On the drive home, I started piecing together other clues that separation anxiety was beginning to rear its tearful head. Bucko has been extra-clingy lately, something I had attributed to teething. He burst into tears the other day when we were at a new moms play group and I got up to go to the bathroom. He has started to fuss at home whenever I leave the room, even if I’m just grabbing a snack in the kitchen or running upstairs to find a clean outfit for him. He’s not content to be on the floor playing with his toys. He wants to be held. He’s been waking up seemingly scared several times each night, needing me to hold him and nurse him back to sleep.

No wonder I’ve been so worn out lately.

So now I’m wondering how long this phase will last. How long must I endure the cries and screams whenever I go to the bathroom or take a shower or drop him off at school? How long until I can be somewhat productive at home when he’s home, too? How long until I’m not so bone-tired anymore?

(Please, don’t answer that.)

Our tax dollars at work

Today we had some special visitors come over to play with Bucko for an hour…or at least, that’s how he viewed it.

They were actually here through our county’s Early Intervention Services, to assess him for possible developmental delays. Two reps from the county EI office, plus a pediatric physical therapist and a special education specialist. But again, all Bucko knew was that four really nice ladies just showed up to play with him.


Well, at his nine-month checkup last month, the pediatrician recommended getting him evaluated out of concern for his gross motor skills––he has just about no desire to roll over (he’s only rolled over a couple of times in his life), he’s not trying to crawl or scoot, and he’s not trying to pull up to stand.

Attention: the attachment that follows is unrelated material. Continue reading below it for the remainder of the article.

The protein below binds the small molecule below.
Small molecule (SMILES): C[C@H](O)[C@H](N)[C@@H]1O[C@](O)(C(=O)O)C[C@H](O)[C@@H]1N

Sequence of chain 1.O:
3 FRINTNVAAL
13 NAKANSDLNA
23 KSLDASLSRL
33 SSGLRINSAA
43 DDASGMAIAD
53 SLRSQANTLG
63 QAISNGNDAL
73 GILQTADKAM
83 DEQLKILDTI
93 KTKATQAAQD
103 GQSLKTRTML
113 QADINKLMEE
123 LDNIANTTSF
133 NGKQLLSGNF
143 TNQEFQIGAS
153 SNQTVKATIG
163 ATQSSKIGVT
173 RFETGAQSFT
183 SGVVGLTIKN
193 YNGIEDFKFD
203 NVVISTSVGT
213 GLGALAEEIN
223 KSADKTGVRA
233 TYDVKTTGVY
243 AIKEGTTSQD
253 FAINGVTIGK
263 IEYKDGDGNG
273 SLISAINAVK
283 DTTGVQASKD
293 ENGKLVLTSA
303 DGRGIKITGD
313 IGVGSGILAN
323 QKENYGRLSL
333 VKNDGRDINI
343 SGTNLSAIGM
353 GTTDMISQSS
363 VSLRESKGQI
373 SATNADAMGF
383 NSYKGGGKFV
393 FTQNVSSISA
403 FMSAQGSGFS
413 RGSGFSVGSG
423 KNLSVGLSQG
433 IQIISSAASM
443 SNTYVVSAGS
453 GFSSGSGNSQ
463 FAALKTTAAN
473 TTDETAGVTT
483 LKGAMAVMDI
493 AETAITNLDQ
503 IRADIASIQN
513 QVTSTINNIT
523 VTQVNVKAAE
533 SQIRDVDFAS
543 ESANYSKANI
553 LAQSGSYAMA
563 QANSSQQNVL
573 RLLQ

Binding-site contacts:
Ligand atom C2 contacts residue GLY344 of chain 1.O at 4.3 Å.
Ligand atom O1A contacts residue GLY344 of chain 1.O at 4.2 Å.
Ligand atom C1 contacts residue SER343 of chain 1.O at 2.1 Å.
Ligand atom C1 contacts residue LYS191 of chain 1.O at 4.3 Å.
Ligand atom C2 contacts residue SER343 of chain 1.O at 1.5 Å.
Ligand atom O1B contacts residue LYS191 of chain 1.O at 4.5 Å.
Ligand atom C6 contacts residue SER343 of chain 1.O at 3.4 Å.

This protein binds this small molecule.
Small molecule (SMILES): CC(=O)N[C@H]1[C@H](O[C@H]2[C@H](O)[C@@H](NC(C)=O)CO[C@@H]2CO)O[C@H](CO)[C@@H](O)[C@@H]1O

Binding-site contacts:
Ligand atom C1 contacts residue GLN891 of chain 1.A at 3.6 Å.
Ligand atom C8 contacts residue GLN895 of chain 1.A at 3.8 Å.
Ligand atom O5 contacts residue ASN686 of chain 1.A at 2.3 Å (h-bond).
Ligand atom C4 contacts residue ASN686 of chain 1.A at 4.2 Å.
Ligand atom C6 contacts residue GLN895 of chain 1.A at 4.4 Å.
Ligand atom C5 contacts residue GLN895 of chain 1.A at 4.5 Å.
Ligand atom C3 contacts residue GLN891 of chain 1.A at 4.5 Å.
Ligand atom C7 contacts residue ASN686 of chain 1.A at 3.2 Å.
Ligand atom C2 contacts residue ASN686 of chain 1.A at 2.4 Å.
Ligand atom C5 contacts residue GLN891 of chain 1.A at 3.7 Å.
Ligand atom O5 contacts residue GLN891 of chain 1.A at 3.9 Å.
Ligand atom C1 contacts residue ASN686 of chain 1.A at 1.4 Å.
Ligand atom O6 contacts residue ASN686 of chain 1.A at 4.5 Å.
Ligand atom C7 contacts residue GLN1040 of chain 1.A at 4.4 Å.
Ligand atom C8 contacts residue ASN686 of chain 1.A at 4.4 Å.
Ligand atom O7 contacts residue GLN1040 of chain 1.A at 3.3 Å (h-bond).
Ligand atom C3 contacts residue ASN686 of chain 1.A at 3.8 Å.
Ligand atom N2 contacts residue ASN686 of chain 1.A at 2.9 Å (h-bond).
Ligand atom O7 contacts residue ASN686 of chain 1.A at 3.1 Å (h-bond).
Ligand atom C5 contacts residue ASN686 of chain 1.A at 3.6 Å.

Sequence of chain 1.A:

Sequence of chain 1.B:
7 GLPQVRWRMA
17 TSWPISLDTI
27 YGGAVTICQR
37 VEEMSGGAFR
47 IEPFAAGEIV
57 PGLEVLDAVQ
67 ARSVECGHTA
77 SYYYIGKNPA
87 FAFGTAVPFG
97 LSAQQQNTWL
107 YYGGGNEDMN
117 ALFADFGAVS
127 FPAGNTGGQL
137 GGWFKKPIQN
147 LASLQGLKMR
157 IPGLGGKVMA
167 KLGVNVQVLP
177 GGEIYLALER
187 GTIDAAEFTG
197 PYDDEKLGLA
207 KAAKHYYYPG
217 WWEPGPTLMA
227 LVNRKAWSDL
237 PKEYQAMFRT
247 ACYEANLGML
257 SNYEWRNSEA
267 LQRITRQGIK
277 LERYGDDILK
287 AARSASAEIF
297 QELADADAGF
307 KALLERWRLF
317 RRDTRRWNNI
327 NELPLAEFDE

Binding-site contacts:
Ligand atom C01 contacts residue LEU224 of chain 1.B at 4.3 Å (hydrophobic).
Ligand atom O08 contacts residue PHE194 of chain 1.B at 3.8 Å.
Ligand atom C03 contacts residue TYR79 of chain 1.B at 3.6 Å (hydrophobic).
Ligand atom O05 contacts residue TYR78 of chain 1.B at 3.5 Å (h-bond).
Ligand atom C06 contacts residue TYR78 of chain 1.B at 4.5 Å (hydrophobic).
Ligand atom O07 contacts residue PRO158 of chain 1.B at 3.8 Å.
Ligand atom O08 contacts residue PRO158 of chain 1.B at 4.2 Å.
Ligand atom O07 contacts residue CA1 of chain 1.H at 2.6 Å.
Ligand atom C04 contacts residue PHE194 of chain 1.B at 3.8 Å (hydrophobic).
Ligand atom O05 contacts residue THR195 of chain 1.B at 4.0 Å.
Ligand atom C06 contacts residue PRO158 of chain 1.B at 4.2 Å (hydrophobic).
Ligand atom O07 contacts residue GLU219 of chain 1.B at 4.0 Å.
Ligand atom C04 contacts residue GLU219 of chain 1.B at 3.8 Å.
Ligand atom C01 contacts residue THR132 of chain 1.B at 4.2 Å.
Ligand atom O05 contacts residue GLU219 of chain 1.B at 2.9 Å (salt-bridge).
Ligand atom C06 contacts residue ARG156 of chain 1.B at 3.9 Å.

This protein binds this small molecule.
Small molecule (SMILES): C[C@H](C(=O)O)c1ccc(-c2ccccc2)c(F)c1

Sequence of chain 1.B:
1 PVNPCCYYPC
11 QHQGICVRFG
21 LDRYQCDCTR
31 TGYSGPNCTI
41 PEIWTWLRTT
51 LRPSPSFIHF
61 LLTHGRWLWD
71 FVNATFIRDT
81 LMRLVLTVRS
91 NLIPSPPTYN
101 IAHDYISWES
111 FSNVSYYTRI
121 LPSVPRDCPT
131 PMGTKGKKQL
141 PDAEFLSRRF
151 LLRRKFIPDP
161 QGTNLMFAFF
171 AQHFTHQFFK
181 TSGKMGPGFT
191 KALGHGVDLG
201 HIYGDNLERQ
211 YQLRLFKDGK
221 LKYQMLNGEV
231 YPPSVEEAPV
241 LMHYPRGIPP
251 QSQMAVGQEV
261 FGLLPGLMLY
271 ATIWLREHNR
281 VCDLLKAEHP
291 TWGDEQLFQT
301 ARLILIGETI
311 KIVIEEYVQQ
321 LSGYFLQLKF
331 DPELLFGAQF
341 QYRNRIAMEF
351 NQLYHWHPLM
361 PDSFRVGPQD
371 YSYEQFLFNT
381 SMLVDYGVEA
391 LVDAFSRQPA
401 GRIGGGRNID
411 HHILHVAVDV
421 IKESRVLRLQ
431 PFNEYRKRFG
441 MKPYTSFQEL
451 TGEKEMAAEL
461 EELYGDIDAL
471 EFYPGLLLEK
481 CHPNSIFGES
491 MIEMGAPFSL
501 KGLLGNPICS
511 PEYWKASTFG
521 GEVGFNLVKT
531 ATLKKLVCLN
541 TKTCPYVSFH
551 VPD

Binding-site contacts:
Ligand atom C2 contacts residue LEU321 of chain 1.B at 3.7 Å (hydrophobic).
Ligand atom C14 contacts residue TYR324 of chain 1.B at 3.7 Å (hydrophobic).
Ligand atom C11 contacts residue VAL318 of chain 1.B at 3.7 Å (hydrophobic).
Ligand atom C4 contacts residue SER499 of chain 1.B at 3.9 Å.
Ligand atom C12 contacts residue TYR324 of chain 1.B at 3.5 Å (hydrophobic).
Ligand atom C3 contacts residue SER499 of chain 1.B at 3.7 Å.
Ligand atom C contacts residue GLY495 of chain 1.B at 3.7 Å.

So, Bucko was referred to our county’s Early Intervention program. Turns out every state has Early Intervention services that are funded through the state and federal governments: the initial assessments are provided free of charge, and if the child qualifies for services, those services are also fully covered. Yay taxes!

After his assessment today, our suspicions were confirmed.

Bucko is just a lazy baby. 😉

The consensus: he is within the normal ranges in all areas of development, although they said his social and communicative skills are VERY advanced…that made me a proud mama! The physical therapist showed me some exercises I can do with him to help strengthen his core, and unfortunately for Bucko, she also prescribed MORE TUMMY TIME. (Not his favorite thing in the world.) She was pleased that he’s been taking swim lessons––just like Cap’n Daddy and I figured, swimming is a great full-body exercise for him and it very well might help.

Such a relief! I didn’t think anything was really “wrong” but it’s nice to hear that your baby is doing just fine.

If you suspect potential delays in your own child, you can contact your local Early Intervention office to arrange for an assessment (look it up through your state’s EI program). You don’t even need a referral––anyone can request an assessment. It’s worth it just for the peace of mind!